Mark Hughes emerged as another possible contender to replace Neil Warnock at Elland Road as a defeat to Ipswich Town nudged Leeds United’s manager closer to the exit door.
Hughes – the coach who stepped in when Warnock was sacked by Queens Park Rangers in January of last year – was heavily linked with the United job in the hours after their 3-0 loss at Portman Road on Saturday.
The ex-Wales and Blackburn Rovers boss has been out of work since his own tenure at QPR collapsed earlier this season but he is rumoured to be keen on succeeding Warnock for the second time in little over a year.
Hughes, 49, survived for less than 12 months in the job at Loftus Road and failed to enhance the positive reputation he established with Wales, Blackburn and, more recently, Manchester City, and his reign as Fulham boss in 2010 and 2011 also ended quickly and unsuccessfully.
Meanwhile, Paolo Di Canio, another touted as a possible replacement for Warnock, was appointed as the new Sunderland manager last night following the sacking on Saturday of Martin O’Neill.
interest in the imminent vacancy at Leeds appears to be growing as the Championship club’s season heads for a low-key conclusion.
Mathematically, United are within reach of both the play-offs and the relegation places but their loss at Ipswich – a 15th league defeat – and serious congestion on either side of them in the table pointed again to a mid-table finish.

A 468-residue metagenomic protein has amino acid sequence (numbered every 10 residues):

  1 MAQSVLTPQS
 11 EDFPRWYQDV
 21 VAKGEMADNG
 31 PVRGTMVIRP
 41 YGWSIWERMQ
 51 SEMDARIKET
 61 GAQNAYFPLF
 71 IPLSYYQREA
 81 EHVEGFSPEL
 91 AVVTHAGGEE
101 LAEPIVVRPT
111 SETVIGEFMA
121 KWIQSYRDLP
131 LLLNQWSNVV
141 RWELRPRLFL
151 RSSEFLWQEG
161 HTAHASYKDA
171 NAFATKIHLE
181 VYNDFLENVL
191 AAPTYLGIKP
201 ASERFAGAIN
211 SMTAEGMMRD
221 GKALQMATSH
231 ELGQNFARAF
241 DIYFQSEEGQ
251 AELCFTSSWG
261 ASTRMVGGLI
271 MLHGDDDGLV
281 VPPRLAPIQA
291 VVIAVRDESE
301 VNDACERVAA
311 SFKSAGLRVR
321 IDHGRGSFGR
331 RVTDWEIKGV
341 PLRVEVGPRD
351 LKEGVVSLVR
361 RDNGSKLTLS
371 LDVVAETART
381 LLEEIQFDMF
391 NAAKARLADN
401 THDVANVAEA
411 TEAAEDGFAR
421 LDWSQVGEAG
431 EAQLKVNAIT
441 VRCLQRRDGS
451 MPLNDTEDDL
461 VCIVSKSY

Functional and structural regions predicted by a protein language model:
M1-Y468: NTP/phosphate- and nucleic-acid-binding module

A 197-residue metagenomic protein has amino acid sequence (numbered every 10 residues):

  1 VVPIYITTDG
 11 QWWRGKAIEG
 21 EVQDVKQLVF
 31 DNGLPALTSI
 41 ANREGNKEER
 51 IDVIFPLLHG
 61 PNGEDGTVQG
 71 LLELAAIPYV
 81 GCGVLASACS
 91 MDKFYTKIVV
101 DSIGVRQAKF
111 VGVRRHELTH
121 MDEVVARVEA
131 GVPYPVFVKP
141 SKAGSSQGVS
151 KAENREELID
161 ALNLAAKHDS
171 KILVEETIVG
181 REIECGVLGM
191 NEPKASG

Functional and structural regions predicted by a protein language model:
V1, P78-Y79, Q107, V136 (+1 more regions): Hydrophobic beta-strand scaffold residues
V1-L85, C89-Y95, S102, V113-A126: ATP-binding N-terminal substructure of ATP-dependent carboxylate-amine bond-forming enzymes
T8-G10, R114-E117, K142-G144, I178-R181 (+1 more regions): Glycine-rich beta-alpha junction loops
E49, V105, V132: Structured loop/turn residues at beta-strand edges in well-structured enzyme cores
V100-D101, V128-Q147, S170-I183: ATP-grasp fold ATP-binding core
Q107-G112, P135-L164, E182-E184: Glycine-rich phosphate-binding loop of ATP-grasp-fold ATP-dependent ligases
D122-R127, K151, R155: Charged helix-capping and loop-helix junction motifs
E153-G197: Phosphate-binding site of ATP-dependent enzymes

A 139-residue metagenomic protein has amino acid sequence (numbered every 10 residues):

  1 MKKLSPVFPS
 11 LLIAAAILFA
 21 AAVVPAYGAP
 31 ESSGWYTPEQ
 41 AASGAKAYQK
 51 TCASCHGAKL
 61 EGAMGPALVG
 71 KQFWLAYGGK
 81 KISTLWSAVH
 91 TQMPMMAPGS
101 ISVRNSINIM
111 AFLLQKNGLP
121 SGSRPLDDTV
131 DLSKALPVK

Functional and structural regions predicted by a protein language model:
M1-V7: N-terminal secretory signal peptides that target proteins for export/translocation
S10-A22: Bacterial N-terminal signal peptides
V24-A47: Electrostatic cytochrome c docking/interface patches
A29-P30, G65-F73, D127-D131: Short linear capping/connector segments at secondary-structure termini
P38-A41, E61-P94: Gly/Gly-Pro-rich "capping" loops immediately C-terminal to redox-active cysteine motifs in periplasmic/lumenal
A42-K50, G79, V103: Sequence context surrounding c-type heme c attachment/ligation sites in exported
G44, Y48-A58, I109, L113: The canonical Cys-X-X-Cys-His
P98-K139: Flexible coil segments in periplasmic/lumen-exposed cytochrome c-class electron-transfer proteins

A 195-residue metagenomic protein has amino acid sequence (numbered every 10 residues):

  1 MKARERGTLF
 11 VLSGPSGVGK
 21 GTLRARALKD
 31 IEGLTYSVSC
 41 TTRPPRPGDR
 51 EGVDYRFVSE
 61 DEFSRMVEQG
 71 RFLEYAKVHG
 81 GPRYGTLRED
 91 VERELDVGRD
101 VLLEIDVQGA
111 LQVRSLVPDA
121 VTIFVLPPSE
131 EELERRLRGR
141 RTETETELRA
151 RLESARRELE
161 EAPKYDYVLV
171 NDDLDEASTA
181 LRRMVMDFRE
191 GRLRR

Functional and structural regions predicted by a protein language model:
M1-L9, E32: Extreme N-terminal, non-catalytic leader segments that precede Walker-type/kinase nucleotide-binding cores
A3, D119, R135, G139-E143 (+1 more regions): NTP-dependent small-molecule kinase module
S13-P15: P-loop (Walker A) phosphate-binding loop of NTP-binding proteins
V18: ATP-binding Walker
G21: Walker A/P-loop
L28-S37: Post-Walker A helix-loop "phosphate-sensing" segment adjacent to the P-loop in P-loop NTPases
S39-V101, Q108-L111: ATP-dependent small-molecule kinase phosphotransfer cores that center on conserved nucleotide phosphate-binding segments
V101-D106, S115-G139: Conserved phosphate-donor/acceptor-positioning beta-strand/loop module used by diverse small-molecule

Warnock will leave Elland Road before his contract expires in June and he talked after Saturday’s defeat about taking an immediate – and possibly permanent – break from management when the summer arrives.
The YEP revealed on Saturday that former Reading boss Brian McDermott will put himself forward for Warnock’s job along with ex-Bolton Wanderers manager Owen Coyle. Martin O’Neill has also become available.
The fight for the position at Leeds was thrown open last week when Nigel Adkins – a candidate rated highly by members of the Elland Road board – accepted the chance to replace McDermott at Reading. United did not make Adkins a formal offer and are presently engaged in talks about the sale of a 51 per cent share in the club to local businessman Steve Parkin.
Parkin, who spent last week in Dubai, is understood to have agreed the terms of the purchase of a majority and controlling interest in Leeds but the deal is subject to ongoing due diligence and far from a formality.